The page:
Month: October 2015

Thursday assorted links

1. How many bullets can the economy dodge?

2. I favor micro-wealth transfers, but it is funny how many observers, especially on the left, think they are counterproductive when done systematically.  At least if they are called tipping.

3. If SPECTRE were a start-up.  And the economist who was traded in a spy exchange.

4. E. Glen Weyl leaves Chicago for Microsoft.

5. Now Stanford is in Vanity Fair.

6. Paul Krugman on the economics of food (video).

If Uber works, you might be less happy with your transport options

Let’s say you are optimistic about the long-run prospects for Uber to transform society, as I am.  Counterintuitively, that could mean the perceived quality of an Uber ride goes down.

The better Uber gets, the more people can do without cars and the more taxis will go out of business.  In contrast, we are currently living in a world where there is excess capacity of automobiles, especially for short-term rental.  The stocks of taxis, rental cars, and personal automobiles mostly have been determined by past considerations which did not take the existence of Uber into account.  Those stocks will decline over time as idle vehicles are used more efficiently.  There will be fewer circulating vehicles and perhaps the price of a short-term ride will be higher, once the excess capacity disappears.  Waiting time might be higher too.

(Admittedly these results could go in either direction.  Think of this as being a race between two adjustments: cutting back on the stock of vehicles, and using the extant stock of vehicles more effectively.  Arguably we already have reaped the latter economies, at least short of driverless vehicles, but with time the former adjustment will kick in more and more, and so the flow of “available vehicle time” into the market already may have peaked.)

That is precisely the scenario where Uber is probably doing the world the most good.  Resources put into automobile production can be diverted to other purposes, with potential environmental benefits as well.  The beneficiaries would be consumers in non-ride industries, who will enjoy lower prices and better selection.

Yet the lower consumer surplus from the Uber experience may decrease the political popularity of the service.  More of the social benefits would be invisible to riders and instead dispersed across a wide range of consumers elsewhere.

Here are related comments from Izabella Kaminska.  It is an interesting piece but I do not agree with her conclusions, and you can think of this post as an attempt to state what I think she should have argued.

*Winter is Coming*, by Garry Kasparov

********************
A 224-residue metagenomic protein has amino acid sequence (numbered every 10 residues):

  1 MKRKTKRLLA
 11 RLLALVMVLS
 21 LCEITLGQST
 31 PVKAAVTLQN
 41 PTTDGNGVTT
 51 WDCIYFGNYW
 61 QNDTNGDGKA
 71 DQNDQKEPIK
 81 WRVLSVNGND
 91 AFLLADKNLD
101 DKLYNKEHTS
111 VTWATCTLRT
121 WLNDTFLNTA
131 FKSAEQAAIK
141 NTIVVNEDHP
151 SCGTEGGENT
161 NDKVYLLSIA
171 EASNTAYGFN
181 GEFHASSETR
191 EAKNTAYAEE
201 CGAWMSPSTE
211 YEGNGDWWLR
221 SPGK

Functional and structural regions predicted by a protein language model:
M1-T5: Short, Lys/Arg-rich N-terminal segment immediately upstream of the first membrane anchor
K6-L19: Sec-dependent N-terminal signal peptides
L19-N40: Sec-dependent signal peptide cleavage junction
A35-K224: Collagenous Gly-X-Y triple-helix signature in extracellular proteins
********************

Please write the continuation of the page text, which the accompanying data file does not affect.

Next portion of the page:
That new book has the subtitle Why Vladimir Putin and the Enemies of the Free World Must be Stopped.  In addition to its critique of Putin, there is a good deal of political economy in this book, including some hypotheses which are worthy of further investigation.  For instance:

Unfortunately, Putin, like other modern autocrats, had, and still has, an advantage the Soviet leadership could never have dreamed of: deep economic and political engagement with the free world.  Decades of trade have created tremendous wealth that dictatorships like Russia and China have used to build sophisticated authoritarian infrastructures inside the country and to apply pressure in foreign policy.  The naive idea was that the free world would use economic and social ties to gradually liberalize authoritarian states.  in practice, the authoritarian states have abused this access and economic interdependency to spread their corruption and fuel repression at home.

And this:

It is no coincidence that right-wing autocracies have a much better track record of emerging from political repression and achieving democratic and economic success.  Chile, Portugal, Spain, South Korea, Taiwan — their regimes were about power for the sake of power, without a deeper ideology.  When their regimes fell, with elections in most cases, the roots, the human values of individual freedom, were still healthy enough to flourish.

It is easy enough to criticize Kasparov for being “too hawkish,” but the reality is that virtually all of his earlier predictions about Putin and Russia have come true, including ones which I have heard but he may not have published directly.


The rise and fall of the Chinese economy

In this new video, The Rise and Fall of the Chinese Economy, I discuss problems and prospects for the Chinese economy, given the latest developments.  This is the most recent addition to the Everyday Economics series from MRUniversity, and it also will be part of our forthcoming macroeconomics course.  It is done in a slightly new style, I hope you enjoy it.